And, in an early preview of the external pressure Schumer will likely face, progressive groups are urging leadership to keep Harris on the committee.

Demand Justice — a group whose executive director, Brian Fallon, is a former Schumer staffer — warned that it would be a “massive loss” for the panel if Harris left.

“Kamala Harris has brought a critical perspective to the overwhelmingly white and male Judiciary Committee,” the group said in a tweet Monday.

Ilyse Hogue, president of NARAL Pro-Choice America, added that Harris is the “best” and “must” remain on the panel.

“One thing we have absolutely learned is that having diverse and expert perspectives on [Judiciary] is crucial for any attempt at fair treatment under law,” Hogue said.

Whether Harris keeps her seat depends on multiple factors, none of which have been determined yet.

Other, more senior, members of the committee could decide to leave for other committees, where Democrats will have vacancies. Those panels include the Finance Committee, the Homeland Security and Governmental Affairs Committee and the Armed Services Committee.

No Democrat has indicated that they will leave the Judiciary Committee. Sen. Dianne FeinsteinDianne Emiel FeinsteinSenate Democrats demand answers on migrant child trafficking during pandemic Yates spars with GOP at testy hearing Democrats want Biden to debate Trump despite risks MORE (D-Calif.) is expected to stay on as the panel’s top Democrat.

Harris isn’t the only senator who will likely face a squeeze as Democrats try to reshuffle their members to fit into their smaller minority. Schumer will need to work in two incoming freshmen: Sens.-elect Jacky RosenJacklyn (Jacky) Sheryl RosenSenate Democrats demand answers on migrant child trafficking during pandemic Democrats call for expedited hearing for Trump's public lands nominee Democrats call for McConnell to bring Voting Rights Act to floor in honor of Lewis MORE (D-Nev.) and Kyrsten Sinema (D-Ariz.).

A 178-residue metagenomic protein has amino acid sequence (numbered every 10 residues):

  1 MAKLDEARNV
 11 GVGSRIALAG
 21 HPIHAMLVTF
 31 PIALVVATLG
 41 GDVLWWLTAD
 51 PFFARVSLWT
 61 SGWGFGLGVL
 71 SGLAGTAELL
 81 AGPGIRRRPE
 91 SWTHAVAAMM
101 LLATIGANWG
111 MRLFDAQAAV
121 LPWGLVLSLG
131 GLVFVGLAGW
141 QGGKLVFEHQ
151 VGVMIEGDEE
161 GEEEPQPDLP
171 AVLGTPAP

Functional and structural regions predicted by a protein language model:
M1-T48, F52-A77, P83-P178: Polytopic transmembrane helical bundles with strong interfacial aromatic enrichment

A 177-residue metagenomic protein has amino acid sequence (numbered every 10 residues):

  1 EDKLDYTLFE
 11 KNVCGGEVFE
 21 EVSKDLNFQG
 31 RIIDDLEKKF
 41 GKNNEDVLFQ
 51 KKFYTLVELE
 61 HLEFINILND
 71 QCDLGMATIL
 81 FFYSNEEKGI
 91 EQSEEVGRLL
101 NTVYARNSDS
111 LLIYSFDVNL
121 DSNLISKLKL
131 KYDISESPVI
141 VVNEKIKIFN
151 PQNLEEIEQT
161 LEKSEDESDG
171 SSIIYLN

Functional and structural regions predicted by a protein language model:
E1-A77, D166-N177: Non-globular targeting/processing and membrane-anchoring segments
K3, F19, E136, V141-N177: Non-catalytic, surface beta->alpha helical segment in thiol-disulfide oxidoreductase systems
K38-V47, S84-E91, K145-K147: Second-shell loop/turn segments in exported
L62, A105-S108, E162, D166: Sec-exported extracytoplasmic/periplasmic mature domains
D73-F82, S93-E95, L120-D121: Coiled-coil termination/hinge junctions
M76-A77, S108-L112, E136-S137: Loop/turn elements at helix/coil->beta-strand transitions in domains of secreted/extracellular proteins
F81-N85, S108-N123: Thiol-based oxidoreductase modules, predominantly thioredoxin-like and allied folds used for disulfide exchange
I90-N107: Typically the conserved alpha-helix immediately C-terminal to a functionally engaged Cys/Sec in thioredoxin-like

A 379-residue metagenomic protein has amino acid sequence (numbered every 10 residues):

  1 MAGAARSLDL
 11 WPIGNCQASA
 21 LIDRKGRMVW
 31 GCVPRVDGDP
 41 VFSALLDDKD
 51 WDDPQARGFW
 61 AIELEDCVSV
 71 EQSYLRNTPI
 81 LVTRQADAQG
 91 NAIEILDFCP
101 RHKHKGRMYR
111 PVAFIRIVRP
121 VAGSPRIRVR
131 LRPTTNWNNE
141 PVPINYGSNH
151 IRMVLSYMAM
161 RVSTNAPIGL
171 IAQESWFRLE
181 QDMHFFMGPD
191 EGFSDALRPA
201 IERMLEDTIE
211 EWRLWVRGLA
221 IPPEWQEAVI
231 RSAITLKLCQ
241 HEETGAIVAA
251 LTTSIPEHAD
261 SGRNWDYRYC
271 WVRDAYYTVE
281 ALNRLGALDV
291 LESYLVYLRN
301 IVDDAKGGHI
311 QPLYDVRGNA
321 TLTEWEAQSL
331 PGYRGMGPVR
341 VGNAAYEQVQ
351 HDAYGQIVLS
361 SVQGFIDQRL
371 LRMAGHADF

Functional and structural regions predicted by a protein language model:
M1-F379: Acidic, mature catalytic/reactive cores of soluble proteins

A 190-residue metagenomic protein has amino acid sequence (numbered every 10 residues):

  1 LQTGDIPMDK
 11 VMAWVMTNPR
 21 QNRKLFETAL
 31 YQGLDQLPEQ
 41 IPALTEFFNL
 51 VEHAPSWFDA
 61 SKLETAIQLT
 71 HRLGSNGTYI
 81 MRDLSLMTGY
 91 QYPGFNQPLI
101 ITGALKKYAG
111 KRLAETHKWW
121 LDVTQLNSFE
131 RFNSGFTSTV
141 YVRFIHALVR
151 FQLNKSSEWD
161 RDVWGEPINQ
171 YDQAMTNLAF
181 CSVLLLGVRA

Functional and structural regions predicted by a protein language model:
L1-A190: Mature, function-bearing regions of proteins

And then there’s Jones, who is viewed as the most vulnerable Democrat heading into the 2020 elections. He has assignments on the Banking; Homeland Security; Aging; and Health, Education, Labor and Pensions (HELP) committees.

Democratic Sens. Claire McCaskillClaire Conner McCaskillDemocratic-linked group runs ads in Kansas GOP Senate primary Trump mocked for low attendance at rally Missouri county issues travel advisory for Lake of the Ozarks after Memorial Day parties MORE (Mo.), Joe DonnellyJoseph (Joe) Simon DonnellyEx-Sen. Joe Donnelly endorses Biden Lobbying world 70 former senators propose bipartisan caucus for incumbents MORE (Ind.), Bill NelsonClarence (Bill) William Nelson Trump, facing trouble in Florida, goes all in NASA names DC headquarters after agency's first Black female engineer Mary W. Jackson NASA, SpaceX and the private-public partnership that caused the flight of the Crew Dragon MORE (Fla.) and Heidi HeitkampMary (Heidi) Kathryn Heitkamp70 former senators propose bipartisan caucus for incumbents Susan Collins set to play pivotal role in impeachment drama Pro-trade group launches media buy as Trump and Democrats near deal on new NAFTA MORE (N.D.) each lost their reelection bid in November, and what to do with their seats will likely be in the mix as leadership sorts out committee ratios.

In each of those committees besides HELP, a Democratic senator who lost reelection is currently on the panel, which could give Jones and Democratic leadership some wiggle room.

Schumer and Senate Majority Leader Mitch McConnellAddison (Mitch) Mitchell McConnellTrump signs executive orders after coronavirus relief talks falter Coronavirus deal key to Republicans protecting Senate majority Coronavirus talks collapse as negotiators fail to reach deal MORE (R-Ky.) still need to negotiate the size and ratios of the committees. Democrats are expected to approve their panel assignments by a resolution in January.

A spokesman for McConnell declined to comment Monday on what the makeup of the committees will be next year, noting that negotiations over all of the committee ratios hadn’t yet begun.

But leadership is likely to consider a range of factors as they sort out the committee musical chairs, ranging from promises made during the campaign to diversity to regional issues that are important to a particular state.

In addition to trying to agree on the committee breakdown and working to persuade higher-ranking members to swap committee seats, Manley noted that leadership has leverage that includes doling out prime Capitol hideaway offices as they try to defuse caucus clashes.

“It’s the leadership looking at the whole chessboard,” Manley said. “The leaders got all the tools available to try to make it work for everybody.”